Swimming is an excellent, low-impact exercise for burning calories and getting fit. It’s ideal for those with injuries, joint problems, or other issues that make cardio and weight-lifting exercises difficult. Swimming is generally considered a way to build lean muscle, but if you’re looking for mass and can’t handle a more strenuous workout regimen, is it possible to gain that mass through swimming?
Yes, it is. Just look at Olympic swimmers who spend hours in a pool. They don’t have the same mass as a bodybuilder, but it’s not all lean muscle. Swimming can build muscle, but you won’t see the fruits of your labors as quickly as you would with free weights.
Building Muscle Through Resistance
Your muscles grow when they stretch, tear and recover from resistance exercises. Like weightlifting, swimming is a resistance exercise, but unlike weightlifting, it places inconsequential amounts of stress on your bones and joints. This can decrease the amount of muscle you build in a short amount of time, but it also decreases the impact on your body, which is a huge benefit for staying physically active your whole life.
Swimming will build muscle much faster and more effectively than traditional cardio exercises like running or biking. The constant pushing and pulling against the water, which has a much higher resistance level than air, builds muscle capacity and endurance. Before you know it, you’ll have a fully toned swimmer’s body—maybe even with a six-pack!
Best Practices for Building Muscle While Swimming
Swimming with various strokes is a great way to build muscle, but if you want to speed up the process and target certain muscles, there are a few things you can do.
Swimmers seeking muscle mass won’t get there if they only swim once or twice per week. Consistency is key in building muscle groups and maintaining the toned look of a swimmer’s body.
It’s best if you have a swimming pool in your backyard where you can swim laps anytime you like. If the cost of installing such a pool is impossible, joining a gym with a swimming pool will work, too, as long as you’re dedicated to going 3-5 times per week.
As you may know from other forms of exercise, you’ll have a hard time getting toned if you aren’t eating the right foods. Increase your intake of lean proteins and decrease refined sugars and processed foods. Healthy foods are ideal for recovery, which is key to building muscle quickly and safely. And just because you’re swimming doesn’t entitle you to follow a 10,000-calorie-a-day diet a la Michael Phelps.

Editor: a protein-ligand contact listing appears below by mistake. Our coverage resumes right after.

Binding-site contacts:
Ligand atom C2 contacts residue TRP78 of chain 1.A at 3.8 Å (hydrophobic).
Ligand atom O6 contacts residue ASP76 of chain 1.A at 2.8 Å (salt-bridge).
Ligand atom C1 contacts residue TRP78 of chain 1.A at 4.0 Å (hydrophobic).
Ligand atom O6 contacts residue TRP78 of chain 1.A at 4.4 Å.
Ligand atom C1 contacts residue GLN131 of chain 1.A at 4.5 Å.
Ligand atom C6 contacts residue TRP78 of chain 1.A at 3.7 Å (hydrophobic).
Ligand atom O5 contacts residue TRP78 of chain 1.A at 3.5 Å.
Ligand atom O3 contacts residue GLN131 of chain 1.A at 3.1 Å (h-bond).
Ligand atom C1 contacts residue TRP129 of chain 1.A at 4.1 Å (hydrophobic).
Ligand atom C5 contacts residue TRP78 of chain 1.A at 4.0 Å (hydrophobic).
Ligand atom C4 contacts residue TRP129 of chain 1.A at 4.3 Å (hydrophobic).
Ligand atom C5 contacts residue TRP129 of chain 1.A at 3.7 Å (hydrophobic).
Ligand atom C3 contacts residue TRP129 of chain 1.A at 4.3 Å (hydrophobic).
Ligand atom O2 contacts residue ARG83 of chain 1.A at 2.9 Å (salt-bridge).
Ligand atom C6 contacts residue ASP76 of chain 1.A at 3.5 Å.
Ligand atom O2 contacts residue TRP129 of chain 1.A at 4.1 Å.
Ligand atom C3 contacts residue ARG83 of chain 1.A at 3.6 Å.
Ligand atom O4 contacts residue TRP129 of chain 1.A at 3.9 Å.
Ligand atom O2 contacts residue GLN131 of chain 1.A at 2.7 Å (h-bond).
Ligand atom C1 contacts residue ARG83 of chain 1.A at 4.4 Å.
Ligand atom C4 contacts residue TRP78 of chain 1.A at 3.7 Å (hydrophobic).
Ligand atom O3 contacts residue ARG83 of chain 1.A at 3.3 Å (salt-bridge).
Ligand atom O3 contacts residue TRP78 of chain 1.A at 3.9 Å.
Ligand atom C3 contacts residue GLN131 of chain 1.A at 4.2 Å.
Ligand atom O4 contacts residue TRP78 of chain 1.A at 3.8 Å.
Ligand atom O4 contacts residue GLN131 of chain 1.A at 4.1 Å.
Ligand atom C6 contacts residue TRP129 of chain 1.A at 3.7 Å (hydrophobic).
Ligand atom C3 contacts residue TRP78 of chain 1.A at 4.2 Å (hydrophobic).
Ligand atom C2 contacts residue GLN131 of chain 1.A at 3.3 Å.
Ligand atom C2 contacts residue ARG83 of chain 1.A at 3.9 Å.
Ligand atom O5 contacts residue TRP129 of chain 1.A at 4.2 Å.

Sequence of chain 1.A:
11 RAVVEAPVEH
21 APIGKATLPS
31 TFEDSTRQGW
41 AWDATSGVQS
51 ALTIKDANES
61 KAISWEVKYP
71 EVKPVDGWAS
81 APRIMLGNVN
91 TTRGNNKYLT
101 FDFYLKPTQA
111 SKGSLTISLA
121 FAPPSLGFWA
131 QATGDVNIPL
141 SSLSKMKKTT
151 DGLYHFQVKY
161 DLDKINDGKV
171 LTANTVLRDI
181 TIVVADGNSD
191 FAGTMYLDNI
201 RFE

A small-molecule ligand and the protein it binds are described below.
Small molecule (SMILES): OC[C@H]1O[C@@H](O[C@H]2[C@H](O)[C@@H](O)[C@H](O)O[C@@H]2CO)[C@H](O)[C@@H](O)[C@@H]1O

Focus on Arms and Legs Separately
When lifting weights, you probably focus on your arms one day and your legs another. The same principle applies to swimming, but you’ll have to get a little more creative with how you do it in the water.
To focus on your legs, swim with a kickboard. Your arms will do nothing but hold you up, and your legs will do all the work of propelling you across the pool. This is also great for engaging your core and building those central muscles that are essential for being a great swimmer.
To work your arms, use a pull buoy, which isolates your arm muscles and will help intensify your workout. It’s hard to take your leg muscles entirely out of the equation when swimming, but this style of exercise will allow you to build the muscles in your arms more quickly.
Vary and Intensify Your Routine
Just as in the weight room, doing the same routine in the pool consistently for weeks on end will do little for muscle growth. You’ve got to mix things up. You might do the breaststroke for a week and switch to the backstroke the next. Each routine will work different muscles, ensuring you don’t neglect certain muscle groups while you train.
It’s hard to find ways to intensify your routine with swimming since you can’t add more weight. But you can vary the way you perform each exercise. You might increase the length and decrease your speed one day, or you might speed it up and practice sprints with different strokes. Varying and intensifying your routine will keep your muscles guessing and engaged so they can grow and adapt.
Maintain Traditional Strength Training
Swimming is a great way to stay toned, but it shouldn’t completely replace traditional strength training. At least twice a week, incorporate some form of weightlifting into your workouts.
If you like, you can reduce the impact on your body and bring strength training into the pool. Use a set of water dumbbells to do Bicep Curls while treading water, for example. You could also wear light weights around your wrists and ankles to increase resistance. (Be careful when adding weights in the pool since it can make you sink!)
Building muscle through swimming is a great way to stay lean and toned if you go about it the right way. These tips can help you build muscle with very little long-lasting impact on your joints and bones.